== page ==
Opportunity Zone Magazine Volume 1, Issue 3 | Page 63
HOW TO ACHIEVE SYMMETRY WITH OPPORTUNITY ZONE FUNDS AND PRIVATE EQUITY FUNDS
This would ultimately mean the profits interest would be revalued
at the QOF level twice a year, leaving the potential
tests up in the air depending upon the type of profits interest
and whether it has value. Therefore, it will be important the
project is structured properly to avoid any bad implications
of a profits interest that could result from this. This can be
accomplished with diligent planning on the front-end to
ensure the proper investment vehicles are set up.
CHALLENGE THREE: HOLDING PERIOD FOR ASSETS UNDER
One of the other predominant concerns with a QOF
investment relates to the required holding period.
Typically, a PE fund is not tied into a pre-set timeline to
deploy cash or to exit from an investment. But the largest
benefit in investing in QOZs comes from each investor
holding its fund interest for a minimum of 10 years.
That means PE firms need to seriously weigh how long they
are comfortable keeping their capital parked in a QOF.
If they don’t hold QOZP assets for at least 10 years, investors
in a QOF are required to recognize any gain or loss that occurs
upon selling the underlying asset.
For example, let’s say the QOF invests in a business (structured
as a partnership interest) that is going to build and rent an
Around year five, the manager of the QOF believes this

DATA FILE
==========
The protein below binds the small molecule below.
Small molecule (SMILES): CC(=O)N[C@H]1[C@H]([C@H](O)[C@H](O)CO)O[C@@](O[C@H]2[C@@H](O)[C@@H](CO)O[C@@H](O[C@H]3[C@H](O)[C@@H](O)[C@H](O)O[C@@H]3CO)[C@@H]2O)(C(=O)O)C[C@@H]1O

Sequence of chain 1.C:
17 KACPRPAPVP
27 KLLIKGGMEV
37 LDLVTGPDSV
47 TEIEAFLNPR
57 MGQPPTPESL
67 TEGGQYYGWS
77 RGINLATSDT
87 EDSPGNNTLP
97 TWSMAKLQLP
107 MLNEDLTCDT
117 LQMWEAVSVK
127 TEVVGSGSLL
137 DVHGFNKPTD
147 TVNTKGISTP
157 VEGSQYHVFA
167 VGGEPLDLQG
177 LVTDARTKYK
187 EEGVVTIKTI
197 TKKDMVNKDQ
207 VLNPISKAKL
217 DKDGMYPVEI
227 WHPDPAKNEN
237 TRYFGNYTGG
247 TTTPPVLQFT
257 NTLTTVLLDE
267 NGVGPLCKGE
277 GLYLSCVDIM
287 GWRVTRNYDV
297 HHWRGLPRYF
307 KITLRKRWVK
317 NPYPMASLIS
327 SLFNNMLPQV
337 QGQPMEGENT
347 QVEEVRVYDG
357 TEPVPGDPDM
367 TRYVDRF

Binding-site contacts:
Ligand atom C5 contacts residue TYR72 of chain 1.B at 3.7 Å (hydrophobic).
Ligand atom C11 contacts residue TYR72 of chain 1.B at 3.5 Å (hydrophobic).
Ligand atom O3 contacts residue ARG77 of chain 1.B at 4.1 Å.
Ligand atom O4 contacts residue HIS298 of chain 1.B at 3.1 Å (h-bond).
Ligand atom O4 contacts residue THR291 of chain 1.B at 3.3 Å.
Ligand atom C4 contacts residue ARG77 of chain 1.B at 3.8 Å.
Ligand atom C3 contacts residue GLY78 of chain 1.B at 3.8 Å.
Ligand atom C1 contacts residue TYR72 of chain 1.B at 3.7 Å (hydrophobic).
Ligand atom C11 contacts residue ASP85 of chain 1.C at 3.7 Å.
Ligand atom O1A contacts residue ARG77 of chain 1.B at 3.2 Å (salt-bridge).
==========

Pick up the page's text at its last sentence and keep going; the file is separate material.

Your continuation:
particular investment has hit its peak and it’s an excellent time
to sell the QOZP. The gain that the QOF will realize will be
taxable because it has not met the 10-year hold requirement.
If the fund held real estate, there is a possible way around that
tax. Regulations allow for an opportunity to utilize a §1031
like-kind exchange to defer and potentially eliminate gain at
the fund level. Certain states may not conform to the Federal
deferral rules, and there are also tax basis, depreciation, and
other implications to consider, so it’s important to work with a
tax advisor when considering a §1031 transaction.
PULLING IT ALL TOGETHER
Without a doubt, PE firms likely have the capital, clients,
skillset and education to enter the opportunity zone market.
The inherent risks may not be enough to warrant the
investment for some. However, the law was intended to be
flexible enough to allow for investors with all sorts of different
backgrounds to take advantage of the rules. And the tax
benefits available may be too tempting for some to pass up.
Prior to the COVID-19 outbreak, investments in operating
businesses were significantly lagging behind real estate and
most PE firms have been sitting on the sidelines. While
investments in almost all sectors have slowed significantly
at the moment, investments in QOZs could be an important
part of the recovery effort. Like many components of QOZs,
everyone will have to wait and see how things play out.
Dannielle Lewis and Josh Graham are senior managers in Wipfli’s construction and real estate tax practice. They also serve as the
firm's national resource for Opportunity Zone funds. They have extensive experience in complex tax transactions and specialize in the
taxation of flow-through entities. Both Lewis and Graham are knowledgeable about the ever-changing tax laws and enjoy helping their
clients structure their funds and finding tax saving opportunities.
1 Gottfried, M. (2019, June 18). Private-Equity Firms Are Raising Bigger and Bigger Funds. They Often Don't Deliver. Retrieved October 13, 2019, from https://www.wsj.com/articles/private-equityfirms-are-raising-bigger-and-bigger-funds-they-often-dont-deliver-11560859200
2 Opportunity Zones Facts and Figures. (n.d.). Retrieved October 13, 2018, from https://eig.org/opportunityzones/facts-and-figures.